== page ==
The display in the picture is the measurement from a wired microphone connected to a dbx PA2. I also use the free download, REW (Room EQ Wizard) on a laptop. There are some inexpensive or free RTA apps available for Android and I-phone devices that are very handy tools. I like to capture freeze frames of my handheld RTA and SPL meter when listening to live music, so I can make realistic comparisons at home.

 

On your smart phone or I-Pod, just search the app store for RTA and/or SPL meter.

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My 1976 La Scala's produced their own fart sound when I first got them (only slight exaggeration).  Starting at around 85db and up they really produced some lousy noise.  They had spent their life in a choir loft organ installation so I imagine they were exposed to a lot of heat through the years.  A large injection of glue at all the joints and bracing the bins took care of the vibration.  This didn't do anything for the 148hz peak.  I had never heard about this peak being a characteristic of La Scala's but was playing with DSP settings by ear to get pretty close to finding this out on my own.  I just assumed it was my room causing the issue.  Using pink noise I found that I had gotten pretty close already but was able to dial it in great.  The iPhone makes for a surprisingly good spl meter. 

 

You don't have to go to an active crossover.  If you are using a DAC it can be pretty simple to dial in these settings into DSP that is available with some players.  I originally used Foobar which can get pretty close to the settings you want.  Roon (I know... it's expensive) allows you to dial this in perfectly.  What a nice difference there is dropping 148hz 7db (q=8)!    We can do this even with our passive crossovers.  However, I haven't figured out how I'm going to address this for vinyl.  I might go as far as to digitize my vinyl so I can play it back via DAC with DSP enabled.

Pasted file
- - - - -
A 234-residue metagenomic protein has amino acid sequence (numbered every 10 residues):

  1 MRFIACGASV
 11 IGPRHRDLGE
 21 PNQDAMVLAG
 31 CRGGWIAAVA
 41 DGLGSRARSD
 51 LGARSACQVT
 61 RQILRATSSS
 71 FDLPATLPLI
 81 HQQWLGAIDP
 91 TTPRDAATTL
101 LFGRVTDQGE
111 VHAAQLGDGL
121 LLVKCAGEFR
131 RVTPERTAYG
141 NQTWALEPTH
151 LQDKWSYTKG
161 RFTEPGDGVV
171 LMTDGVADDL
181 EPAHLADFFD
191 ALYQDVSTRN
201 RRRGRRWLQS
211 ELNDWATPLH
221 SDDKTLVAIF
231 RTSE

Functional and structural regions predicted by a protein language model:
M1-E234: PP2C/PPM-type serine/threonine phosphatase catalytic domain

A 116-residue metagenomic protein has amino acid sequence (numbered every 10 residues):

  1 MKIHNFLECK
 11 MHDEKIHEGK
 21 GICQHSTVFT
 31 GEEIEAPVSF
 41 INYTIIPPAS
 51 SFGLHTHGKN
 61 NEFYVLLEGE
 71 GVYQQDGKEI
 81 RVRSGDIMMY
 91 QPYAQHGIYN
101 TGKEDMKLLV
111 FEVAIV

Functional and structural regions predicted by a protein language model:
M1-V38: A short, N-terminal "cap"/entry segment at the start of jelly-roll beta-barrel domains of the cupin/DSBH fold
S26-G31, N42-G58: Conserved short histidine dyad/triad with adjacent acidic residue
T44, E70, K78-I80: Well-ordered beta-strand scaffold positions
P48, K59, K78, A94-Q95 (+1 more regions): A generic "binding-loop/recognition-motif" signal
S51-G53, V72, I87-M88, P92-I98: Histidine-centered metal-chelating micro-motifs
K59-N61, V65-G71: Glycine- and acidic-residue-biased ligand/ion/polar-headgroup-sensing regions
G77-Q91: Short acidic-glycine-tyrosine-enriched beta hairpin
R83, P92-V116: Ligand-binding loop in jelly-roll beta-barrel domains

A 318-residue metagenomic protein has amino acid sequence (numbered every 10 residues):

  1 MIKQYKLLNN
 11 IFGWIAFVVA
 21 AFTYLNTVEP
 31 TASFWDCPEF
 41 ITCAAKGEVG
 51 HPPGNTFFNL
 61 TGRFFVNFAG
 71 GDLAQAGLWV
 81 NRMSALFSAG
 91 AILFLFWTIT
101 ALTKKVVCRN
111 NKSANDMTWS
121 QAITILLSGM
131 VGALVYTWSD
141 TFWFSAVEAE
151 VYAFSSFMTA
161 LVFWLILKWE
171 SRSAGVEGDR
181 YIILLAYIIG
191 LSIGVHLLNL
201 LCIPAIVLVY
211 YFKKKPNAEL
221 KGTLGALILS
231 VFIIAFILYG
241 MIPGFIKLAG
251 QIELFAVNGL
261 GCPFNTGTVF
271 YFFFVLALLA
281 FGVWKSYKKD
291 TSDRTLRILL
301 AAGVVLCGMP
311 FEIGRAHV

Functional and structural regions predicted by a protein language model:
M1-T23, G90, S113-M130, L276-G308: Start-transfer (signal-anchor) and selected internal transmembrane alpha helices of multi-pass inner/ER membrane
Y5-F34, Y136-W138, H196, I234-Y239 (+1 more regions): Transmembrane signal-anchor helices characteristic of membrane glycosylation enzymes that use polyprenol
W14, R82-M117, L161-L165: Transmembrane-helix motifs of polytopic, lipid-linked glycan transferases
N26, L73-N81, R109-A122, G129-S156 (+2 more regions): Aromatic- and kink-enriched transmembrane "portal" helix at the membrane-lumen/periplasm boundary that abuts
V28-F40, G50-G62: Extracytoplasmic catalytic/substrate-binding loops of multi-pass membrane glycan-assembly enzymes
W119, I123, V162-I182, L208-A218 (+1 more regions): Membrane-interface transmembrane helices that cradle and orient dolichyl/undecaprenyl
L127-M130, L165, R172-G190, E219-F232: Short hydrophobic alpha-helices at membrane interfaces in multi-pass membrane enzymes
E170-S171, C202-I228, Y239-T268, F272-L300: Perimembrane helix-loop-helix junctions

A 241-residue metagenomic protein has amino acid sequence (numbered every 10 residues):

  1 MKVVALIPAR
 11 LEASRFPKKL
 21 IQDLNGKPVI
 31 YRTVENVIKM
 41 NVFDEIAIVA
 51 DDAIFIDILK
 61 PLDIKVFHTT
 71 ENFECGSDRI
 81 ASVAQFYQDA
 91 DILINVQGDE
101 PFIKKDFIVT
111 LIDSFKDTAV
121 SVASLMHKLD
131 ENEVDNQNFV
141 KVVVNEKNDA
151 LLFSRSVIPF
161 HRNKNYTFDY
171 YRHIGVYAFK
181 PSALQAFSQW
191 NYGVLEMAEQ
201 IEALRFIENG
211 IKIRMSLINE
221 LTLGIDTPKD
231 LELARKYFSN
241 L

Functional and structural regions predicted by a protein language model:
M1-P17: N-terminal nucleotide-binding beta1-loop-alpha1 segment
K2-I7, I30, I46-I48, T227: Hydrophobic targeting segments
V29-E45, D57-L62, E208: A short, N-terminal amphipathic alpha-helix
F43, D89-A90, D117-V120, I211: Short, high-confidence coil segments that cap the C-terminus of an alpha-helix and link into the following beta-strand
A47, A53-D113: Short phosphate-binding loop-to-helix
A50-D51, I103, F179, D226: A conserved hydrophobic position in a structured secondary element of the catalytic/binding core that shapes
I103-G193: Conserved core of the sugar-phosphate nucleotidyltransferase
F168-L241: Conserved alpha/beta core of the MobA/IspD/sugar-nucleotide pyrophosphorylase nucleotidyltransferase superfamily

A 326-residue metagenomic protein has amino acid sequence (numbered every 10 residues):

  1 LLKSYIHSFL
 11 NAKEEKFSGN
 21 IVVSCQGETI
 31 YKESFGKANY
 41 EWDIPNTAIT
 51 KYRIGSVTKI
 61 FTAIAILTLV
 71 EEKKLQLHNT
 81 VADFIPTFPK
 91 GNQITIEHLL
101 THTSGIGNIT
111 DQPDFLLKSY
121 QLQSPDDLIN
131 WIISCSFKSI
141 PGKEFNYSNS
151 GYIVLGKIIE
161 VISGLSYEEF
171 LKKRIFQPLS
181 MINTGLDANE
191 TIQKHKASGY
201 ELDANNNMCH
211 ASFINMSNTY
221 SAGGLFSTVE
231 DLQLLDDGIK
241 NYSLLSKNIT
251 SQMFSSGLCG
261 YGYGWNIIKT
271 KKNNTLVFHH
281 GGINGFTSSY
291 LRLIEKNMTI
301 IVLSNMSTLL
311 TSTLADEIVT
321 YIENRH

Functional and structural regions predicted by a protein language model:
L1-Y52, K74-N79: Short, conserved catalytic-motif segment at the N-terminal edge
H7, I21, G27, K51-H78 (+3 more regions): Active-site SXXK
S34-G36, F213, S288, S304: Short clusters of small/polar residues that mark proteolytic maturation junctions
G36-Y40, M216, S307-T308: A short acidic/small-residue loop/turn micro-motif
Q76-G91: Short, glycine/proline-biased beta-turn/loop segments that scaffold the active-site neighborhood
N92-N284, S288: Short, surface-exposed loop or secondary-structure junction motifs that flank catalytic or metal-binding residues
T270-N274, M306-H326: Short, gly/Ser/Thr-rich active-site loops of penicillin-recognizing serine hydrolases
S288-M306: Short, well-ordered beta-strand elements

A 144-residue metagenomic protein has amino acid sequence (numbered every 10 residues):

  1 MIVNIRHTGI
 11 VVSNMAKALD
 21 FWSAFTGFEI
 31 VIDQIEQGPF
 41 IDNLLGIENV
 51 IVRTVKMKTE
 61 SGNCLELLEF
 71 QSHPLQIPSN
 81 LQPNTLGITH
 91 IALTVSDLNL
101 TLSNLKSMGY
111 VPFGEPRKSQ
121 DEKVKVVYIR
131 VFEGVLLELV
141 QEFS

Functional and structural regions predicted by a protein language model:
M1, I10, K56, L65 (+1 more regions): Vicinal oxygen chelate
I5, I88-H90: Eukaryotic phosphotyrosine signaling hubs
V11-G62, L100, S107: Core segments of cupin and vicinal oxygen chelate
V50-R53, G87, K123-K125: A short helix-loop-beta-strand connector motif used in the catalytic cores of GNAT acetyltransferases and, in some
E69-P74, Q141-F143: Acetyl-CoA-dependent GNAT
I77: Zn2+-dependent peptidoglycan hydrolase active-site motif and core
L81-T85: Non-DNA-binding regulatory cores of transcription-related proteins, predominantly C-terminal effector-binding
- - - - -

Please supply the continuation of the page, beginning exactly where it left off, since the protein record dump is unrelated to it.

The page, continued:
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On 1/15/2019 at 1:39 PM, jimjimbo said:
On 1/15/2019 at 1:05 PM, Deang said:

Klipsch hit a home run with the LaScala II. Excellent sounding loudspeaker.

Completely agree.  After I heard them and the Heresy III at Hope last year, it was an easy decision for me.

 

Bose?

 

:emotion-14:

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22 minutes ago, Coytee said:

 

Bose?

 

:emotion-14:

How'd you guess?

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Does anyone have an appropriate passive notch filter already worked out for La Scala’s 148 Hertz hump?  Easy enough to put it in on a switch to see if it improves the sound.

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11 hours ago, mikebse2a3 said: